We have had forbidden conversation; we have had oral intercourse; we are bound in telling story upon story with nothing but the facts. We are training each other in acts of communication we barely understand. We are, constitutively, companion species. We make each other up, in the flesh. Significantly other to each other, in specific difference, we signify in the flesh a nasty developmental infection called love.
-- Donna Haraway, The Companion Species Manifesto: Dogs, People, and Significant Otherness
My typist awoke in the middle of a dream this morning. It was a remarkably happy dream, especially when you consider the aching sadness in which she had managed to fall asleep the night before. In the dream, the moms were having a party, a big, raucous, decadent gathering like dozens they have hosted over the years in the re-built home they jokingly refer to as “the palace.” Friends were jammed into the great room, milling around the peninsula in the kitchen over drinks and noshes. The mood was festive, even a little giddy. Suddenly, to the moms’ evident surprise, a couple of the guests commanded the group’s attention for a moment of ceremony. They stood up, each with a bag in hand, and started making speeches that were some kind of tribute to the moms. They opened their bags and began presenting the moms with small gifts. One of the gifts to Moose was a bottle of shampoo called “Feelings.” Moose laughingly accepted the gift, though she insisted she did not use that brand of shampoo. She woke up at that point. In sleep, her hand had reached up to her cheek. She could feel the broad smile on her face as she awakened. Even in unconsciousness, you see, she is prone to moments of severe literalness, but the dream helped to calm her. It was her mind’s way of taking in the incredible outpouring of love and concern that transpired yesterday through e-mails, Facebook, and a series of phone calls.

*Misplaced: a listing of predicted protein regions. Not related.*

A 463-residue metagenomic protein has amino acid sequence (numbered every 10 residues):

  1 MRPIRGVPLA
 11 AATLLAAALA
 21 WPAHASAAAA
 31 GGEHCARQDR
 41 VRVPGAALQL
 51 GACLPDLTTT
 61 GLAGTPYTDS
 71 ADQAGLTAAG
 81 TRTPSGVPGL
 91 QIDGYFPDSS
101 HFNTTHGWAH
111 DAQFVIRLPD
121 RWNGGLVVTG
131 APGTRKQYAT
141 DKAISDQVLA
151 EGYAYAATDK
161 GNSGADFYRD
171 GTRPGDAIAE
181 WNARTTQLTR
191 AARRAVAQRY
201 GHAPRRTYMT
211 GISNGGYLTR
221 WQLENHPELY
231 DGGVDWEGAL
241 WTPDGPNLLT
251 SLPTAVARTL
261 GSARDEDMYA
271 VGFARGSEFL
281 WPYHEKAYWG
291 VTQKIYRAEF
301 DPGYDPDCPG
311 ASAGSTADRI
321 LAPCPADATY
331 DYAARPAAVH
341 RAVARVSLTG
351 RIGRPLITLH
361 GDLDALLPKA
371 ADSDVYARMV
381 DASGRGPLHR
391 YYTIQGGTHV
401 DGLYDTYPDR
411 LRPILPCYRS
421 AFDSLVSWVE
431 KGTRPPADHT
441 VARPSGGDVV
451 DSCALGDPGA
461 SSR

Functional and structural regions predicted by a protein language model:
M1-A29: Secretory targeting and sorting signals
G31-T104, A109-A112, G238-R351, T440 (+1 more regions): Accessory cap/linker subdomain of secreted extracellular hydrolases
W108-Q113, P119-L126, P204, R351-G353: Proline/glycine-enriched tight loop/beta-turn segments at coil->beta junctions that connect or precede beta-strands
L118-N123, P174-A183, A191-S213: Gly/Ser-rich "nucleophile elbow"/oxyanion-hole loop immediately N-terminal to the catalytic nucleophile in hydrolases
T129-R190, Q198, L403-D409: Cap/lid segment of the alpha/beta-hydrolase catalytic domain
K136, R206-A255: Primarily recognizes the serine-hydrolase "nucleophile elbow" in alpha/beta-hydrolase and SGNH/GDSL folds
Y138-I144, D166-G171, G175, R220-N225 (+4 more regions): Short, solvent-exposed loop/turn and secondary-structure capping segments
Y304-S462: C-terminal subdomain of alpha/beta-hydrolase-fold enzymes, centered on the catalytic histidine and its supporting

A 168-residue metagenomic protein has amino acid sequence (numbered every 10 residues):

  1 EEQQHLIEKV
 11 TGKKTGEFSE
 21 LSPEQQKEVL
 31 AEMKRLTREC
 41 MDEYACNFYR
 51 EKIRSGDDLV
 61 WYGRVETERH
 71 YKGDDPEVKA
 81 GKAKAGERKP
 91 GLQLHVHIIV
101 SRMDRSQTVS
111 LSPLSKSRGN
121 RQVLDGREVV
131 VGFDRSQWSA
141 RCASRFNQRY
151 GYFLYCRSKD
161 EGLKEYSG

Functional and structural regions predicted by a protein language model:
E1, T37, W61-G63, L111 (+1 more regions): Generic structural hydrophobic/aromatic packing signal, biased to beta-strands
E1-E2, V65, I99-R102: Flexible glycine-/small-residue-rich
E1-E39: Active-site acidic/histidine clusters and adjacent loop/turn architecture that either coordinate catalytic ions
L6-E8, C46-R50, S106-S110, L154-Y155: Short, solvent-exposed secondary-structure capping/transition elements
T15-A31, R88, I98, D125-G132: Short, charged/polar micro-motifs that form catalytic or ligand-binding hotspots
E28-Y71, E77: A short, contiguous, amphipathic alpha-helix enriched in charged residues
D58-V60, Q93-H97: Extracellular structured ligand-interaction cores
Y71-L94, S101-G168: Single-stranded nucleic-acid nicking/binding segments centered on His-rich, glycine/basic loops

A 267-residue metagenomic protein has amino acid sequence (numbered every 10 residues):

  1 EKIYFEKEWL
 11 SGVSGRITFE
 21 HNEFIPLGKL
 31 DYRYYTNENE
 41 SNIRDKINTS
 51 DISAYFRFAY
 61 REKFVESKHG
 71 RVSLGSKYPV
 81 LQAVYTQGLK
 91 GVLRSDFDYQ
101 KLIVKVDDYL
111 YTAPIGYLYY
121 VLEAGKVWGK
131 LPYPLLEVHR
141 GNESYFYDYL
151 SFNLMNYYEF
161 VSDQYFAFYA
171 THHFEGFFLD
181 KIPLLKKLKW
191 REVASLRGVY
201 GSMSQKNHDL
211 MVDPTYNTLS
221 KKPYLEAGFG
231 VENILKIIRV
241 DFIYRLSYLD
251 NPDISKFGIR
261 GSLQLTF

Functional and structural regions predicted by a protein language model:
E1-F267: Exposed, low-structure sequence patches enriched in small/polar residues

There is no pretty way to say this, so I will just say it plain, because I know you care deeply about me and expect the complete, unvarnished truth:
I am dying, beloveds.
Yes, it’s true. The embodied Roxie, the old dog with the leaky heart, is knock, knock, knocking on heaven’s door. Assuming there is a heaven and dogs go to it, that is. I will let you know. Soon, perhaps.
I will spare you the unpleasant details and say only that my liver is failing, not my leaky heart, though that is not in great shape either. The moms brought me home from the vet’s last night to weigh the options, but without a lot of hemming and hawing we have quietly decided to let nature take its course. I have been resting comfortably since we got home, taking bits of food and water when they are brought to me, but unable to walk or do any of the other things that make me me, with the notable exception of blogging, of course. Some things never die.
That is something you need to keep in mind as we make our way through the next uncertain steps of our journey together. The vet says the embodied me probably only has a couple of weeks left without treatment. I will starve to death, she says, which is not nearly as awful as it might sound. Moose’s beloved father, known here and elsewhere as Frig, essentially starved to death in 1991 when colon cancer metastasized throughout his abdomen and blocked his bowel. Moose was a witness to his dying and has always insisted that, aside from the perfectly crappy fact of its happening at age 60, it was not a bad way to go. So far, I am inclined to agree with her.
And so, having been a part of my living over the past three years, you – whoever you are, wherever you are, out there in what I recently described as the aching, overflowing void of cyberspace – are now to be a part of my dying. Lucky you, right? But maybe it won't be so bad. Perhaps heaven won’t turn out to be so very different from cyberspace, and you and I will just keep making each other up, as we have been doing all along. Perhaps we’ll discover together the deep truths of the dream my Aunt Katie reported a few weeks ago, in which she generously imagined this blog as a crossing of knowledge worlds and of the worlds between the living and the dead. I assure you Moose and Mark Twain are already consulting behind the scenes on the problems of persona management that are likely to arise from my slipping of this mortal coil, but you know those crafty devils will figure out how to handle them. I foresee a series of long meetings, perhaps over lunches at Ishmael’s, the seedy yet cozy bar around the corner from the global headquarters of RW Enterprises, LLC, where the two of them will thrash out strategies aimed at persuading you to believe that old dog bloggers never die -- They just have longer telecommutes. It’ll be funny, I promise! And there’ll be buffalo wings and fried mozzarella sticks for everybody! It’s pretty to think so, isn’t it?